So, you'll start by considering addition.
If you are working out a budget, checking a bill, claiming a benefit, assessing work expenses, determining the distance between two places by car or any other everyday calculations, you will probably need to add some numbers together. Consider the following questions.
- How much is the bill altogether?
- How much will your holiday cost now that the total price of your airfare has increased by £50 due to fuel surcharges?
- Five more people want to come on the trip: What is the total number of people booked on the bus now?
- What is the cost plus VAT?
All the questions above involve addition to work out the answer. The key or ‘trigger’ words that indicate addition are in bold. The process of adding numbers together may also be referred to more formally as finding the sum of a set of numbers.
Something that you probably take for granted is that when you add two numbers together, it does not matter which order you add them together, for example 2 + 3 gives the same answer as 3 + 2. In mathematical terms, we say that addition is commutative. Not every operation will possess this property for example 5 − 3 does not equal 3 − 5.
There are a few ways that you can carry out addition on paper, in our heads or using a calculator for more complicated sums. You may already feel comfortable with adding on paper, which is great, but here’s a quick overview just to make sure.
To add numbers in the decimal system, you write the numbers underneath each other so that the decimal points and the corresponding columns (or place holders) line up. Then you add the numbers in each column, starting from the right. Remember that when you are adding, if the sum from one column is larger than 10, you will need to carry into the next place holder.
For example, adding 26.20, 408.75 and 0.07:
Now try this activity on adding up items for a bill.
Activity 1 Checking a bill
Imagine you have bought three items costing £24.99, £16.99 and £37.25 from a mail order catalogue and the postage is £3.50. Start by rounding these prices to the nearest pound and working out an estimate for the total bill in your head, or on paper.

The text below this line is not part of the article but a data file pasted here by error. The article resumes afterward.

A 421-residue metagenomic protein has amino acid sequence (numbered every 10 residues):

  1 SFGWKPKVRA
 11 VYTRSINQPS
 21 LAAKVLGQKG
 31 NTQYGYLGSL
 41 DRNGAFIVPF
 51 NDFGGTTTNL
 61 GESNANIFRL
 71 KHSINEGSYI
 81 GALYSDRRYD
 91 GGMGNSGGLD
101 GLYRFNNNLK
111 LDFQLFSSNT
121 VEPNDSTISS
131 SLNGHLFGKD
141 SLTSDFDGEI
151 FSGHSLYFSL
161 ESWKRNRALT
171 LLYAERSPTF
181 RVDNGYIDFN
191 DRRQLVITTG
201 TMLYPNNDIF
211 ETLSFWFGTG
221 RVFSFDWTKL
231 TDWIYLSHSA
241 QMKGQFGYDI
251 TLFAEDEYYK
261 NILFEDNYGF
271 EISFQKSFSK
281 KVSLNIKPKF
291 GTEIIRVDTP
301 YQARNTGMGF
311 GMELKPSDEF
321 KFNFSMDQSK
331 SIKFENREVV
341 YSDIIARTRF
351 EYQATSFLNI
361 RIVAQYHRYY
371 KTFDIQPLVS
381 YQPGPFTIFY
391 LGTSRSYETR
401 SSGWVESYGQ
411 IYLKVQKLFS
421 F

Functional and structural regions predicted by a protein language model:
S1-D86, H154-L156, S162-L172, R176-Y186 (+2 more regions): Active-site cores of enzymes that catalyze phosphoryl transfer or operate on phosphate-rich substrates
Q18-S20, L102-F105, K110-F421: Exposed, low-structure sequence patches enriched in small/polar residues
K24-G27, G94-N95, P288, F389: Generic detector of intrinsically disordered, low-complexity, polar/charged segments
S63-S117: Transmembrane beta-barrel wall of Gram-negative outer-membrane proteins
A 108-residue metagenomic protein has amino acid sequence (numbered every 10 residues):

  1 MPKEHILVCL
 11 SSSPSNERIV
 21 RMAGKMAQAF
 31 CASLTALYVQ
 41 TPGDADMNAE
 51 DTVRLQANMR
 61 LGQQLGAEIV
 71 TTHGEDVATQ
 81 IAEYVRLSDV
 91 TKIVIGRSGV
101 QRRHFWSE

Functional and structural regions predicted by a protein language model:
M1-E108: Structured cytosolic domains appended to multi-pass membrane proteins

Then check your estimate by writing out the problem without rounding and performing the calculation again to give the accurate bill.
You may have your own method of working things out in your head that works fine for you. If so, there is no need to change how you do this, but you might find the following method useful to work through. The four rounded prices are £25, £17, £37 and £4. To find an estimate for the total cost, add the four rounded prices together.
This is easier to do if you split each number apart from the first one, into tens and units, so 17 can be split into 10 + 7 and 37 into 30 + 7. This makes the sum much easier to work out in your head and the sum then becomes 25 + 10 + 7 + 30 + 7 + 4.
Then working from the left and adding each number in turn, you can say, ‘25 and another 10 makes 35; another 7 gives 42; another 30 gives 72; 7 more makes 79, and another 4 gives 83’. The answer is 83, so the total bill will be approximately £83.
To check your estimate on paper, you will need to line the unrounded numbers up and then add them.
You can see that the estimate of £83 was very close to the exact amount £82.73. Now you can be confident in your answer.
The next section will look at subtraction.